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Given some finite set $S := \{x_1,x_2,\ldots,x_k\} \subset \mathbb R^n$ we can define a distance matrix $D = (d(i,j))_{ij}$ with $$d(i,j) = \Vert{x_i - x_j}\Vert$$

where $\Vert \cdot \Vert$ is the euclidean norm.

Is there an algorithm to determine the minimal $m$ just from $D$ such that there are $\{y_1,y_2,\ldots,y_k\} \in \mathbb R^m$ with $d(i,j) = \Vert{y_i -y_j}\Vert$?

Or equivalently: Given $D$ as well as some $m$, can we determine whether $D$ can stem from $k$ points in $\mathbb R^m$?

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This problem of minimal dimensionality has been studied intensively.

Here is a slightly-edited excerpt from Learning metrics via discriminant kernels and multidimensional scaling: Toward expected euclidean representation by Zhihua Zhang, Proceedings of the Twentieth International Conference on Machine Learning (ICML-2003), Washington DC, 2003.

Definition 1 (Gower & Legendre, 1986) An $m × m$ matrix $[a_{ij} ]$ is Euclidean if $m$ points $P_i$ $(i = 1, . . . , m)$ can be embedded in an Euclidean space such that the Euclidean distance between $P_i$ and $P_j$ is $a_{ij}$.

The following theorem provides the conditions for a matrix to be Euclidean.

Theorem 1 (Gower & Legendre, 1986) The matrix $[a_{ij}]$ is Euclidean if and only if $H^{\text{tr}}BH$ is positive semi-definite, where $B$ is the matrix with elements ${-\frac12}{a_{ij}}^2$ and $H = (I − \mathcal 1_ms)$ is a centering matrix where $I$ is the identity matrix, $\mathcal 1_m$ is the $m \times 1$ vector $(1, 1, \cdots , 1)$ and $s$ is a $1\times m$ vector satisfying $s\mathcal 1_m = 1$.

Note that in theorem 1, if the condition is true for one choice of $s$ (say $s=e_i$, the vector whose entry is 1 at $i$-th position and whose entries are 0 otherwise), it is true for every valid choice of $s$. That fact is included in Metric and Euclidean properties of dissimilarity coefficients by Gower & Legendre, 1986.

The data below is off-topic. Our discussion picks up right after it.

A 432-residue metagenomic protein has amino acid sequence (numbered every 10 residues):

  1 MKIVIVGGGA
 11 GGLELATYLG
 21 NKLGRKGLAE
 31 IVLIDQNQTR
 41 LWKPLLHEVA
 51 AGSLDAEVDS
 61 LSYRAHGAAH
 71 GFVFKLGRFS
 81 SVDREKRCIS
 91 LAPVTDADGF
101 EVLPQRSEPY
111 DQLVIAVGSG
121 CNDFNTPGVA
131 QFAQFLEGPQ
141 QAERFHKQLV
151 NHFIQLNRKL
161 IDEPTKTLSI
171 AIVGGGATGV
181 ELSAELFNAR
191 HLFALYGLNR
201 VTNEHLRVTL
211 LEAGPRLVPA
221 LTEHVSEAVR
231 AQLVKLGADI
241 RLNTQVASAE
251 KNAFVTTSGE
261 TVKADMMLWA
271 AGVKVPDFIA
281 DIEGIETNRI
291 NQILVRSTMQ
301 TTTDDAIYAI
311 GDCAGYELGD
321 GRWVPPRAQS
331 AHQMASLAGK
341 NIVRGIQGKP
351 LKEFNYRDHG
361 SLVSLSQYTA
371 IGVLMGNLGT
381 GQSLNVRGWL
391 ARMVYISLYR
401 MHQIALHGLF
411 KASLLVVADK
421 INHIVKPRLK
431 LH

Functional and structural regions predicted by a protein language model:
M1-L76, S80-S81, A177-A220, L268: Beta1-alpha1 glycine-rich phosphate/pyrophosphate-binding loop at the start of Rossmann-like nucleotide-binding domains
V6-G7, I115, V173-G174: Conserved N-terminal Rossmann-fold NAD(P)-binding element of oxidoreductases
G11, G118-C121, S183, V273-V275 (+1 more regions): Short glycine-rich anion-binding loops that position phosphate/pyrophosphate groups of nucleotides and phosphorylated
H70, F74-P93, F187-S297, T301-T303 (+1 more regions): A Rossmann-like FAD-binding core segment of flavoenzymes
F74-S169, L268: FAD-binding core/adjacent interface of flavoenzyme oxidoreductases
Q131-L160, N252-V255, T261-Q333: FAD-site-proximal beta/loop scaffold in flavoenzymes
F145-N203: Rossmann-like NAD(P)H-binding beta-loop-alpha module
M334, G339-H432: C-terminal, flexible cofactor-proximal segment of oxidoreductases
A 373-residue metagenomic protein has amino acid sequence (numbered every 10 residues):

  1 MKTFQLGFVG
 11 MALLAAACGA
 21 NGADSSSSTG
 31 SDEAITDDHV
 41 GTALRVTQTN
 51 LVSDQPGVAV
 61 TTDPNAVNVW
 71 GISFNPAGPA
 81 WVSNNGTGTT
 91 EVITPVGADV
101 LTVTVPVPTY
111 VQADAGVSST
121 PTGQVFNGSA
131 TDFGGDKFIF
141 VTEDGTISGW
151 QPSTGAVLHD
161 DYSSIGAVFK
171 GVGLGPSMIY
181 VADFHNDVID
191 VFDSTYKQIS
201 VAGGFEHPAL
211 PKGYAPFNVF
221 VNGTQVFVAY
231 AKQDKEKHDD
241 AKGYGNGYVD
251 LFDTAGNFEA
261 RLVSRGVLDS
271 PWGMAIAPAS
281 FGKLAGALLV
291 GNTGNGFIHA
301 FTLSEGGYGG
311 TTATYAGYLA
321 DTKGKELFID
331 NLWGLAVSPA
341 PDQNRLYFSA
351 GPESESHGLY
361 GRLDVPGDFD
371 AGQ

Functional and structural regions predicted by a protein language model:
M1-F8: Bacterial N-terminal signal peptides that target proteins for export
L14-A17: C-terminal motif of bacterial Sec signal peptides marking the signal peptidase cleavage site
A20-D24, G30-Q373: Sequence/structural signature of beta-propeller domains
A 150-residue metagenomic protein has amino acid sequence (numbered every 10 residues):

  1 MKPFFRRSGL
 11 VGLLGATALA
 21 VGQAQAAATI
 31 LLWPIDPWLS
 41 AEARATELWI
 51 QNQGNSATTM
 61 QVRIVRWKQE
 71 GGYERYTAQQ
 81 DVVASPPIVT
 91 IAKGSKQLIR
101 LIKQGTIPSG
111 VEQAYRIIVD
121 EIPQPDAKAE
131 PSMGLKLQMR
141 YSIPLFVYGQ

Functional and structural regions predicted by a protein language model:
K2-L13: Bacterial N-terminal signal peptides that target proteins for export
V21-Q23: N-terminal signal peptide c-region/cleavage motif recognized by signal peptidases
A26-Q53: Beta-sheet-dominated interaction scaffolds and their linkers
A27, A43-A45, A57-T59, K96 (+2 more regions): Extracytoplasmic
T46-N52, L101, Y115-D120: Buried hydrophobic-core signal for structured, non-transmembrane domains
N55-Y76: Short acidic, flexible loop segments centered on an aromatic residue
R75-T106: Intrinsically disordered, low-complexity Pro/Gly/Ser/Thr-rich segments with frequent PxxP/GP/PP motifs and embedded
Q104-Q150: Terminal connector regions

Thanks to theorem 1, we know the minimal $m$ such that there are $\{y_1,y_2,\ldots,y_k\} \in \mathbb R^m$ with $d(i,j) = \Vert{y_i -y_j}\Vert$ is one less than the minimum order of non-Eucidean sub-square-matrix of $[d(i,j)]$. A simple algorithm to compute that minimum order is to iterate through all submatrix (that allow non-consecutive rows or columns) of $[d(i,j)]$, checking whether each submatrix is Euclidean.

For more related information, we can read that article and dig further.

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  • $\begingroup$ Thanks that is exactly what I'm looking for! $\endgroup$ – flawr Jan 29 at 22:15
  • $\begingroup$ Unfortunately this is an instance where the formulation of the theorem does not allow to determine whether it has to hold for one $s$ or every $s$. $\endgroup$ – flawr Jan 29 at 22:24
  • $\begingroup$ Apparently it is sufficient to hold for just one such $s$: "It is easy to show that if the result is true for one choice of s (say $s = e_i$) it is true for every valid choice of $s$." (from the original "Metric and Euclidean properties of dissimilarity coefficients" by Gower & Legendre,1986) $\endgroup$ – flawr Jan 29 at 22:24

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